As discussed above, cleantech RD&E may be cheap only by comparison with pharmaceuticals. This hints at the desirability of maintaining the regular patent bargain for cleantech, given that during the initial RD&E phase, IP will often be a cleantech company’s most valuable asset. Moreover, patenting creates opportunities for cross-licensing deals and strategic use to negotiate joint venture arrangements. Finally, patents can be instrumental in a cleantech company’s exit strategy, by way of going public or being acquired. The argument therefore, is that any diminution of a cleantech patentee’s rights may amount to a distortion of the free-market principles that are a staple of the various competition authorities. However, the counterargument is likely just as applicable.
For completeness, it is also worth noting that patents weren’t the only spanner in the works of a global climate treaty in Copenhagen; the related field of technology transfer appears to have been equally implicated. To a large extent, improving technology transfer will ultimately be reliant upon the incentives offered for the sharing of cleantech, which leads immutably to the same issues faced – and ultimately unaddressed in respect of cleantech patents.
The above discussion represents what is likely only the opening stanza in what is sure to be a fascinating period in patent law. Cleantech will continue to poke and prod the patent system in ways that were probably never envisaged – and it will be interesting to see if, when and how any changes eventuate so as to better accommodate “public” clean technologies within the “private” patent system. While the cynic may suggest that a Copenhagen Agreement would have materialised if the pollution issue was perceived as real, the pragmatist would likely counter that if a genuine fix was apparent from within a 2000-word article, it would have been adopted long before now.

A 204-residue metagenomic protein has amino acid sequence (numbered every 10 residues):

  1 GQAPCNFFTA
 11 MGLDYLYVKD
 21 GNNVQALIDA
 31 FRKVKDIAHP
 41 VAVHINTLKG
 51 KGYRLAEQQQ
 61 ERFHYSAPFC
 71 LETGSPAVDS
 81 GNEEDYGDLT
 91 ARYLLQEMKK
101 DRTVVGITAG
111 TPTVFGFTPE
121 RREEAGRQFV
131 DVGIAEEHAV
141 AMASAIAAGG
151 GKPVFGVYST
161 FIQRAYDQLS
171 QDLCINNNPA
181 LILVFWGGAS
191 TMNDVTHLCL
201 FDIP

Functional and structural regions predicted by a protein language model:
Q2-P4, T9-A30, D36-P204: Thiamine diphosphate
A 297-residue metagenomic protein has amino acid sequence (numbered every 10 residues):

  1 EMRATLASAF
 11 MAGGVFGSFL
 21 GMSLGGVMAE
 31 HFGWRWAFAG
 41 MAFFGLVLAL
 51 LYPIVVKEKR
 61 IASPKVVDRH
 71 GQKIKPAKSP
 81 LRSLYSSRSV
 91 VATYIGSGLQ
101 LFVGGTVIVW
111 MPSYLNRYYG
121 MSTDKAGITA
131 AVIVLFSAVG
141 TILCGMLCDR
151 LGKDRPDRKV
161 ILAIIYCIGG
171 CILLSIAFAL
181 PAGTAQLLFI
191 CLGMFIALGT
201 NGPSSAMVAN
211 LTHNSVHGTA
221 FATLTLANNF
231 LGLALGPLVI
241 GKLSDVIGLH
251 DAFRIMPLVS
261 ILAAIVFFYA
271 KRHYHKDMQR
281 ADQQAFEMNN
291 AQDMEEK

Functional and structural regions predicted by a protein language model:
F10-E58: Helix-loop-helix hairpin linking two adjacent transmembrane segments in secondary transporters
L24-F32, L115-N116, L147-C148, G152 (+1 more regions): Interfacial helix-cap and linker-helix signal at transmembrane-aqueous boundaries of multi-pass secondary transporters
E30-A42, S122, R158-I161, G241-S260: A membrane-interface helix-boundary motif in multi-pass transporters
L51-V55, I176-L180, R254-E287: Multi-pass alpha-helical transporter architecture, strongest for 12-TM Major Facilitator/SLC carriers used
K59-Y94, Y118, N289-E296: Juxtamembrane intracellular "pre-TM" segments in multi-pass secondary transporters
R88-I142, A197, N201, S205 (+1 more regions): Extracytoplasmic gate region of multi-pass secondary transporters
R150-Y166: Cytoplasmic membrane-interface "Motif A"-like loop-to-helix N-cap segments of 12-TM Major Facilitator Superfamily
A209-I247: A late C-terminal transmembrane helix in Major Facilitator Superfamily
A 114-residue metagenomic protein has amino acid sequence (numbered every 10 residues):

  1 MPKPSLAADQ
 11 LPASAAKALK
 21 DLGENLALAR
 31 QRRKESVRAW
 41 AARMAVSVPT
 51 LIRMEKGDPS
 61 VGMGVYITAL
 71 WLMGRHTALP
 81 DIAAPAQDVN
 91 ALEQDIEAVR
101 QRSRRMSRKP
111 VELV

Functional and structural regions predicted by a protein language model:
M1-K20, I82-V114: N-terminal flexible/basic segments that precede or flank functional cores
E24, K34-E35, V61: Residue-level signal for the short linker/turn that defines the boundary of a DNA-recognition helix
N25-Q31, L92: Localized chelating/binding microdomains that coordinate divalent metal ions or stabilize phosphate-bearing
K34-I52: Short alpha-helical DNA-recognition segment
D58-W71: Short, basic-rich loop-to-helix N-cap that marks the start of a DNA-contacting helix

Three takeaway tips
- Interpret “cleantech” broadly: A “dirty” technology can still be “clean” if it’s cleaner than competitors’ existing technologies – it’s all relative.
- To expedite or not to expedite (examination): There are pros and cons depending upon where your client is at legally, financially and commercially – one size certainly doesn’t fit all.
- Cleantech is a “feelgood” industry: Combining making a living with cleaning up the planet is a win-win situation.
This article was published originally in the LexisNexis Australian Intellectual Property Law Bulletin, Volume 31, Number 6, pp.111-114 (2018), and is republished here with permission. The published article can be found here.